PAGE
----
My Strong- Willed Toddler

Well, it definitely happened. God gave me a child that is a spitting image of my own childhood actions, you know that saying “the apple doesn’t fall far from the tree.”. Yup, we have a very stubborn, strong -willed little boy.  Never before has my patience been tested so much (and I was an elementary teacher).

(Forewarning: you will see pictures of a very upset toddler…sorry #notsorry , but that’s real life for me these days. )

Raising a strong -willed child drains so much out of you as a parent. I feel like I’m constantly in a battle with my little one, he fights fiercely for his independence. There is constant redirection throughout the day. When I lay in bed at night I hear my words echo from the day of  “No Johnny we can’t do that. Please come here Johnny. No, that’s not okay. No, No, No, NO,NO. “

Do you see the common trend here? I’m falling into a trap of exasperating the word “NO”. This blog is documenting my motherhood journey, and this is surely one of them. I’ve decided I need to make a change before I develop a really bad habit of always using the word “no”, where it  will soon become a “non-functioning NO” .

(Can you take a guess as to why he was throwing a fit? Well, I had to change his diaper and put his shirt on… Bad mom over here, I know. I’m documenting my journey as a new mom and this is part of it, I can’t always just show the happy & smiling pictures. )

You see, strong-willed children need intentional parenting direction. They need to be instructed on “how to” use these character traits that will soon one day encourage them to become leaders, shapers, and world changers. It all starts with parents navigating them to use their #strongwillpower in a positive way.

BUT as much as they are eager to explore the world, they need boundaries that keep them safe without limiting their eagerness to learn.


I’m not saying that using the word “no” is horrible, BUT I have been saying it so much lately, where it’s starting to become ineffective. Communication is a little more difficult between Johnny and I because he’s only 13 months old. The tactics I’m trying to use below will help with our communication barrier.

So, I’m challenging myself with limiting my “nos” and turning them more into instruction, redirection, and giving choices. My past classroom behavior management actually is coming in handy here, so I do know a thing or two with managing behavior.  Here’s how I have been practicing it.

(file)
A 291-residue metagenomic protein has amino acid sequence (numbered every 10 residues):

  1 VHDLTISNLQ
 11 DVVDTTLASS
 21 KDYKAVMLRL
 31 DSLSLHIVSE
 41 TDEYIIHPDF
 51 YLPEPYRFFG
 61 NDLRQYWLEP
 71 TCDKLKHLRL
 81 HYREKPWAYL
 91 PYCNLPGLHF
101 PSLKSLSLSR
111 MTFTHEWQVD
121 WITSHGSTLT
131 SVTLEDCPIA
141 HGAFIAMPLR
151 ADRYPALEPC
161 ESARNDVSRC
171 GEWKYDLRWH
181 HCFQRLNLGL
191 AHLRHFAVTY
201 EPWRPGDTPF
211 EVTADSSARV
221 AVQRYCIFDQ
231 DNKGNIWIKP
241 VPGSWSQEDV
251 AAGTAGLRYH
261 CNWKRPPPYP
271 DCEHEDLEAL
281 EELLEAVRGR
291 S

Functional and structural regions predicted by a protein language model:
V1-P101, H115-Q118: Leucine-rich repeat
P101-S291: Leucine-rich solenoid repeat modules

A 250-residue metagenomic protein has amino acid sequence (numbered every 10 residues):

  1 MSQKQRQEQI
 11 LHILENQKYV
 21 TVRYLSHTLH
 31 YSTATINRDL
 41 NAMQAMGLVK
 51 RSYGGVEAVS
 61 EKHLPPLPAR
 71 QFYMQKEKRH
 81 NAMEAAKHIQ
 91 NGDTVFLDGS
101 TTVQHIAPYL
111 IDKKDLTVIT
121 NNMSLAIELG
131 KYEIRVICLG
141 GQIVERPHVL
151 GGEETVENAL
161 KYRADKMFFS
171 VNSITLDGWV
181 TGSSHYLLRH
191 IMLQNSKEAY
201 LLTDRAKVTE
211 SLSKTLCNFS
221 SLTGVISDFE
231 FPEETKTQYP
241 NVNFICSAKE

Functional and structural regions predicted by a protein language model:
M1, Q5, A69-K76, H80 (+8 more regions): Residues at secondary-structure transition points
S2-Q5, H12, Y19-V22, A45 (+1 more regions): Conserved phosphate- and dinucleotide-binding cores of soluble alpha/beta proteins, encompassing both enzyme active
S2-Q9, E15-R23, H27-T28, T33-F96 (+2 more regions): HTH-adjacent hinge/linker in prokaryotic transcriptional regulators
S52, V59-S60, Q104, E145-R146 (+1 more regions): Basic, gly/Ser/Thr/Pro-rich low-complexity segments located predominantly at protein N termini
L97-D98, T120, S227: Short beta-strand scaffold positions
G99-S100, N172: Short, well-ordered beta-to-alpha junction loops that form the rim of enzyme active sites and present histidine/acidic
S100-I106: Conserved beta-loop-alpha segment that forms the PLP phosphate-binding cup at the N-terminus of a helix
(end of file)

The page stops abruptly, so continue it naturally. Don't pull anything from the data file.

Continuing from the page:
Instead of just saying “No, don’t do that”, I’m going to focus on telling Johnny exactly what I would like him to do instead. Also, sharing with Johnny the “why” of it is important (even if he’s only 13 months old, starting young will help in the future).  For example:

“Johnny it’s unsafe for you to run towards the street, let’s move over here and play with the chalk instead.”

(He loves to just run off wherever he wants, so we’re really working on this one.)


Sometimes this is actually all that it takes. Removing Johnny from something that is very tempting tends to solve the problem. Right now I usually guide him towards a toy or a book and engage in play with Johnny. This way his mind is distracted from the previous tempting activity. Also, a change in scenery/environment always helps.

Give Choices 

When you give a child reasonable choices it gives them a sense of entitlement (which of course we all want), without venturing towards a “power struggle”. We all know strong-willed children like to be independent, so this gives them somewhat of their independent freedom that their screaming for, BUT in a more controlled manner.

For example, I give choices with food, toys, or where to walk to. (Johnny is only 13 months old, so communication is difficult right now.)  I give him two choices to keep it simple and not overbearing.

I’m not perfect with this and I still use the word no, but I’m trying to transition myself into a healthy mixture.

I even have these words written on a piece of paper that I have placed on my fridge as a daily reminder.


Parenting is hard, especially when you have a strong-willed child. We still have very rough days…BUT with instructing, redirecting, and giving choices, it helps even on the bad days. Along with being consistent and following a daily routine.

While I want Johnny to be happy in life, my overall ultimate goal is to raise a child that we (and others) enjoy being around.


Resources For You:

The New Strong Willed Child by Dr. James Dobson  (book) 

Dr. James Dobson with Family Talk (podcasts) 

What are some parenting tactics you have used?

Wishing You Well,


3 thoughts on “My Strong- Willed Toddler”

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